All major grain-producing areas experiencing some level of drought
Writer: Robert Burns, 903-834-6191, email@example.com
COLLEGE STATION – Though grain crops in the upper Gulf Coast, Central Texas and North Texas started off this year with much better moisture conditions than those in the High Plains, it’s the “same old song and dance” there when it comes to moisture, according to a Texas A&M AgriLife Extension Service expert.
“We need help from Mother Nature pretty soon to maintain yield potentials,” said Dr. Ronnie Schnell, AgriLife Extension state cropping systems specialist, College Station.
The upper Gulf Coast, the Blacklands and North Texas had good moisture at planting times, but most of the grain crop right now could really use a good rain, he said. Planting was in early March in the Central and North regions and mid- to late-February in the Gulf Coast area.
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Areas in the northern Blacklands have received a little more rain than the Central and Gulf Coast region, Schnell said. Crops in all three areas are still OK, but they won’t stay that way long without rain in the next week or so.
There were also some freezes that delayed planting in some areas, as well as some late freezes that damaged corn in the northern Blacklands and resulted in replanting of other crops, he said, but the real issue remains moisture.
According to the April 29 U.S. Drought Monitor, drought conditions continued to worsen in the Panhandle, Rolling Plains, South Plains and parts of Central Texas. West of the U.S. Interstate 35 corridor, the monitor rated drought conditions as “exceptional” or “extreme” over large areas.
“Over the past three months, the area of the state under at least moderate drought has increased from about 50 percent to almost 75 percent,” Schnell said. “At this point, all major grain-producing areas of the state are experiencing some level of drought.”
More information on the current Texas drought and wildfire alerts can be found on the AgriLife Extension Agricultural Drought Task Force website at http://agrilife.tamu.edu/drought/ .
AgriLife Extension district reporters compiled the following summaries for the week of April 28 – May 4:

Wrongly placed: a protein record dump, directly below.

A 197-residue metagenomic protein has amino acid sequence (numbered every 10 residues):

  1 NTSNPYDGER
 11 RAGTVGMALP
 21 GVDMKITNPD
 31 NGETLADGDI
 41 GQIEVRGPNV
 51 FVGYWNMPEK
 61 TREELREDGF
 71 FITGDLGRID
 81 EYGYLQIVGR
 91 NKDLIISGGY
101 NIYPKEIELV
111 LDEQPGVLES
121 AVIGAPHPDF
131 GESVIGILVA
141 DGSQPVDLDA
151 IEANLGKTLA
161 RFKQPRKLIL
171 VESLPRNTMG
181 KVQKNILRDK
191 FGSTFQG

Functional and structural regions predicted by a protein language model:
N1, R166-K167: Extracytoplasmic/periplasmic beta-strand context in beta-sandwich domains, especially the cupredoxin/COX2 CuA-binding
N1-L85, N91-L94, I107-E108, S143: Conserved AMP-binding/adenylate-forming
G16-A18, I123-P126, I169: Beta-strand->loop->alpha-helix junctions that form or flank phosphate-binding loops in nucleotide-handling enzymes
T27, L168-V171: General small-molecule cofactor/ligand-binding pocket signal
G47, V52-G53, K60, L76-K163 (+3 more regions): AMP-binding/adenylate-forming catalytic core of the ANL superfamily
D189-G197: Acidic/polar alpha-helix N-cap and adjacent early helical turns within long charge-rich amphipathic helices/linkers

Central: Winds and warmer temperatures dried out soils. Prior to the mid-April freeze damage, the best wheat fields were expected to produce 35 bushels per acre, but drought and freeze damage reduced expectations. Rangeland was in the worst condition since 2009. Clay soils were powder dry. Corn and sorghum needed a rain soon to make. Farmers were baling oats, wheat and ryegrass for hay in expectation of the drought continuing through the summer. Horn flies were increasing in cattle herds. Stock pond water was becoming an issue.
Coastal Bend: Soil moisture was mostly short, which was a concern for many producers. Hot, dry and windy conditions severely affected row crops during the past week. There was some replanting of cotton in the northern counties because of the mid-April freeze. Pecan growers were spraying for casebearers. Pastures were declining because of lack of rain, and stock water tanks were drying up. Producers were taking lighter calves to market early due to deteriorating range conditions.
East: The region was dry and windy, which lowered topsoil moisture. In Gregg County, demand for hay was minimal, but prices were holding firm due to shortage and continuing drought conditions. Warm-season grasses were beginning to green up in some areas. Producers were preparing hay fields by fertilizing and controlling weeds. Some producers were cutting ryegrass and clover for a first-round hay crop, making way for warm-season crop growth. Pond and creek water levels were good. Cattle were in good shape with prices holding firm. Producers were selling market-ready calves and cull cows. Replacement heifers continued to be hard to find. Spring cattle work was underway. Feral hogs were active.
Far West: The region had hot, dry and windy weather earlier in the week, with cooler temperatures later. Pecans were in the last stages of pollination. Fall onions were 50 percent developed. Cotton planting wound down, with 25 percent of the already planted crop emerged. Alfalfa had good stands. Cooler temperatures midweek caused farmers to hold off on planting sunflowers and cotton. Soil temperatures were still very low for this time of year. Approximately 70 percent of the mesquite showed freeze damage from two weeks ago, while the other 30 percent were blooming. Most cattle were still on supplemental feed.
North: Topsoil moisture across the region ranged from short to adequate. A few counties received 0.5 inch of rainfall. Titus and Van Zandt counties reported golf ball-size hail. Collin County reported that the mid-April freeze set back most corn. There were signs of leaf burn, but some of the crop recovered quickly. Cloudy weather and temperature variations were slowing hay meadow growth in Morris County. However, spring Bermudagrass was looking much better. Cool-season grasses and legumes are looking good as well. Livestock were in good condition.